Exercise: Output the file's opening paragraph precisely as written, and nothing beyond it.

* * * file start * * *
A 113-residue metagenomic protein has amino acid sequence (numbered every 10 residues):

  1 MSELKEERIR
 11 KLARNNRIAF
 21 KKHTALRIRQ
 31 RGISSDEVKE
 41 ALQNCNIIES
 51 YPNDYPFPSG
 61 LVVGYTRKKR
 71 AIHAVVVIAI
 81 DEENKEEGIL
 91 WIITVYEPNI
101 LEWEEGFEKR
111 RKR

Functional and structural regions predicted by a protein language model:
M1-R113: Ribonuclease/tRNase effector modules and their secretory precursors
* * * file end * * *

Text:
A 113-residue metagenomic protein has amino acid sequence (numbered every 10 residues):